Jazzword review by Ken Waxman

Joe Fielder Trio – The Crab (CF 092)
Slippery and slurpy, the nine tracks on this CD show that trombonist Joe Fielder has the chops to carry off a session backed by only bass and drums. The Crab is so memorable because it’s also no show-off’s technical exercise. The New York-based bone man invests each one of his bustling original compositions with emotion, humor and excitement.

A veteran of Latin as well as straight jazz bands, Fielder even brings Hispanic tinges to lines such as the title track and “A Frankfurter in Caracas”, which also pays homage to his mentor, German trombonist Albert Mangelsdorff. At the same time, like the older brass man, his solos on these and the other tunes while lyrical, encompass bitten-off notes, double tonguing, low-pitched growls and snorts. Using a collection of mutes and multiphonics his solo on “The Crab” is particularly outstanding, since he doubles entire passages with both mouthpiece and his own mouth, while elsewhere articulating staccato runs as effortlessly as J J. Johnson.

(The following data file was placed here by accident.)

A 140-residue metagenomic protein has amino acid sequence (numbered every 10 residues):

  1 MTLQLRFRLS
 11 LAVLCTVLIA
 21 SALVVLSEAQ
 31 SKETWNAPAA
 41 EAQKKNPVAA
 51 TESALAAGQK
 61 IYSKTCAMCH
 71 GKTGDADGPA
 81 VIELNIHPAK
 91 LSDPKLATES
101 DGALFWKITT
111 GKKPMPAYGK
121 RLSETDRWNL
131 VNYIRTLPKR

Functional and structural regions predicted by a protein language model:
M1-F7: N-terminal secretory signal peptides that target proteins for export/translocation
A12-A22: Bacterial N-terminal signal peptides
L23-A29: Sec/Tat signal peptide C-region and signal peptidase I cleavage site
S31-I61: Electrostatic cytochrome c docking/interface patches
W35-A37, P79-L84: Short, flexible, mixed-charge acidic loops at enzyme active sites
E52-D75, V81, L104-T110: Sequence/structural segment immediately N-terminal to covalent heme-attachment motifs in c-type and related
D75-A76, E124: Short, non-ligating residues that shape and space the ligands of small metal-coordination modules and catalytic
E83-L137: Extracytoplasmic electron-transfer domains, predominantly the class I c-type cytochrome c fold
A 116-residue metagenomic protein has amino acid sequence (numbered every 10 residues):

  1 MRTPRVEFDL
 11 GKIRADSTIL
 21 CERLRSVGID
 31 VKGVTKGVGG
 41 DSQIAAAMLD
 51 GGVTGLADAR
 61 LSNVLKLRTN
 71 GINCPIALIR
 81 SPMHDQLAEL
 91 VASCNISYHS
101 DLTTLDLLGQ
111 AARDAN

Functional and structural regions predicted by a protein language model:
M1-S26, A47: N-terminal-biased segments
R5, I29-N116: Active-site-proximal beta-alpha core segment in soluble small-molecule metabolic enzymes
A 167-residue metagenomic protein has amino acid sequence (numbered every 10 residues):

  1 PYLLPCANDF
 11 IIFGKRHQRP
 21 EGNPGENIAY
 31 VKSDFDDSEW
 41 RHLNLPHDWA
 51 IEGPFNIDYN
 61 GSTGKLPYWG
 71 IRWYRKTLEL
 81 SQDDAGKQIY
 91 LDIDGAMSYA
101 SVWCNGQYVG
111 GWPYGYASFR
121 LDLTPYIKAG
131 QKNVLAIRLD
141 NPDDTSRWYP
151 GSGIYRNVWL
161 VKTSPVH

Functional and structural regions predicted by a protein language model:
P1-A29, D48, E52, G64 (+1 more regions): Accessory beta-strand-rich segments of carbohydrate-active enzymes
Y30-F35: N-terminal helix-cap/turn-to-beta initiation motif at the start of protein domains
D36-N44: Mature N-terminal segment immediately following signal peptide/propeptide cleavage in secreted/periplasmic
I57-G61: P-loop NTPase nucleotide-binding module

Not to be outdone, bassist John Hebert and drummer Michael Sarin sympathetically stride alongside. Tower of strength, the bassist, who on “New Rugs” gets an opportunity to scurrying up and down his strings, elsewhere exhibits weightlifter strength walking, slapping and reverberating. Sarin, who has backed other individualistic improvisers like bassist Mark Helias, is so subtle in his flowing accompaniment that he frequency beats time on drum tops with his palms or provides rhythm with just drum sticks.

Whether chromatically tonguing notes as if playing a valve instrument or sounding as if reverberating tones appear are being be squeezing through a grater, the trombonist is always in control. Concluding the recital diminuendo, backed by drum pitter patter and bass thumps, he cycles through guttural slurs and ripples from an a capella intro that combines “Reveille” and rubato pumping.


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